Next is the situation where an importer brings the goods in duty-free under a duty preference program, but then the duty-free treatment is denied by Customs. Let’s say the importer is a jewelry company that sources jewelry in India. Some jewelry imported from India is conditionally duty-free under the Generalized System of Preferences (GSP).

Customs issues a CPB Form 28 Request for Information, asking for an explanation of the manufacturing process in India, including information about where the gold is sourced and the processing steps taken in India. The jewelry company cannot obtain this information from the Indian manufacturer. Customs denies the GSP claim. Jewelry that was duty-free under GSP is no longer entitled to the duty preference and thus, the importer must pay duty on the imported jewelry. The importer could have avoided this situation had the company obtained the proper records from the manufacturer at the time it purchased the jewelry. Recordkeeping is an important part of good internal controls.

Last is probably the most common situation—the importer misclassified the goods. A supplier of rolls of polyurethane misclassified the goods, thinking the goods were duty-free only to find out after the goods were imported and sold that they were classified under a different provision that had 6.5% duty. The potential liability is large: (1) the importer owes duty plus interest on the previous entries; (2) the importer may be subject to penalties and (3) the goods have been sold and thus, the importer cannot recoup any of the increased duty costs.

This can occur when an importer does not conduct annual internal reviews of the company’s import operations and does not conduct regular post entry reviews. Both annual review and post entry reviews are considered best practices by Customs and are a necessary part of the exercise of reasonable care.

Don’t be surprised and find yourself asking, “It’s how much in duty?”

Monday, May 23, 2011

Manufacturer of Steel Pipe Products Pays $5.4 Million in Fines for Alleged Violation of FCPA

Tenaris S.A., global manufacturer of steel pipe products in the oil and gas industry, entered into a Deferred Prosecution Agreement (DPA) with the Securities and Exchange Commission (SEC), whose terms include payment of $5.4 million in disgorgement and prejudgment interest for violations of the Foreign Corrupt Practice Act (FCPA). The SEC alleges that Tenaris’ employees located in Uzbekistan bribed Uzbekistan government officials during a bidding process in 2006 and 2007 to supply pipelines for transporting oil and natural gas. According to the DPA, the SEC alleges that the company used confidential information gained from the bribed officials to revise its own bids to ensure that Tenaris made the best bid, thereby guaranteeing that the Uzbekistan government awarded the contracts to Tenaris. According to the DPA, Tenaris earned close to $5 million in profits for these contracts.

Tenaris discovered the FCPA violations by Uzbekistan personnel during an in-house worldwide review of its operations and controls. The company immediately self-reported to SEC, permitting the company to participate in the first Deferred Prosecution Agreement. Robert Khuzami, Director of the SEC’s Enforcement Division stated:

The Tenaris foreign bribery scheme was unacceptable and unlawful, but the company’s response demonstrated high levels of corporate accountability and cooperation. . . . Effective enforcement of the securities laws includes acknowledging and providing credit to those who fully and completely support our investigation and who display an exemplary commitment to compliance, cooperation, and remediation.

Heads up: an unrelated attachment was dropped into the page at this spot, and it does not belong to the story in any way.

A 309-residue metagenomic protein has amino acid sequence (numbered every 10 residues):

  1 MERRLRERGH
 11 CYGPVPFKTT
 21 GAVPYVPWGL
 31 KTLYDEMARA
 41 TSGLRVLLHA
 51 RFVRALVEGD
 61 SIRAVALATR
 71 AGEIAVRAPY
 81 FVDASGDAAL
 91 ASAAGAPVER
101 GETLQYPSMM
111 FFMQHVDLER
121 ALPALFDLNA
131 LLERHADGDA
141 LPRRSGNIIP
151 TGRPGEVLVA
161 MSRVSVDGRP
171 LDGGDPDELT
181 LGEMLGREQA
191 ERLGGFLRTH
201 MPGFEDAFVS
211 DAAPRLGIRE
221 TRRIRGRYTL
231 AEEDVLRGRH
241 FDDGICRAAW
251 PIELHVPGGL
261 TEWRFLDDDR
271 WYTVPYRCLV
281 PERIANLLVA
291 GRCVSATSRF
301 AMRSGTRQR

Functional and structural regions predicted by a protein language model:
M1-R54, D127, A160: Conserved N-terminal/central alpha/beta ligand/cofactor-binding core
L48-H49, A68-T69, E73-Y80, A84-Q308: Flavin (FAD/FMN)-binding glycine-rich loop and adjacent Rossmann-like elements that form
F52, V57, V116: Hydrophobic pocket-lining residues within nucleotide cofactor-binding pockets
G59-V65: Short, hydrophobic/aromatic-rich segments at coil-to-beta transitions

Under the terms of the DPA, the SEC will not prosecute the company for FCPA violations provided that Tenaris enhances its FCPA and anti-corruption policies and procedures. Specifically, the company must:

• implement due diligence requirements when retaining and paying agents;
• train employees on FCPA and anti-corruption laws
• require certification of compliance; and
• report any complaints, charges or convictions against Tenaris or its employees for any anti-bribery or SEC violations.

Tenaris is incorporated in Luxembourg and its American Depositary Receipts (TS) are listed on the New York Stock Exchange. This is another example of how a non-U.S. company must ensure that it has procedures in place to comply with the U.S.’s FCPA.

Tuesday, May 17, 2011

The U.S. GAO Recommends Changes to FDA’s Handling of Imported Seafood

The U.S. Government Accountability Office has concluded in Report GAO-11-286 that the Federal Drug Administration (FDA) must improve its oversight of imported seafood. The GAO study was conducted at the request of several members of Congress because of concerns that the FDA was not doing enough to ensure the safety of imported seafood against residues of unapproved drugs used by foreign seafood farmers.

Farmed fish (aquaculture) account for about half of the seafood imported into the U.S. Fish grown in confined aquacultured areas can have bacterial infections, which may require foreign farmers to treat the fish with antibiotics not approved by the U.S. The concern is that the residues of some drugs in the imported seafood can cause cancer and antibiotic resistance when eaten by U.S. consumers. Specifically, the GAO was tasked with assessing whether (1) the FDA’s current program could prevent imports of seafood containing residues from unapproved drugs and (2) whether the Memoranda of Understanding (MOU) between the FDA and the National Marine Fisheries Service (NMFS) intended to enhance seafood oversight and leverage inspection resources was functioning.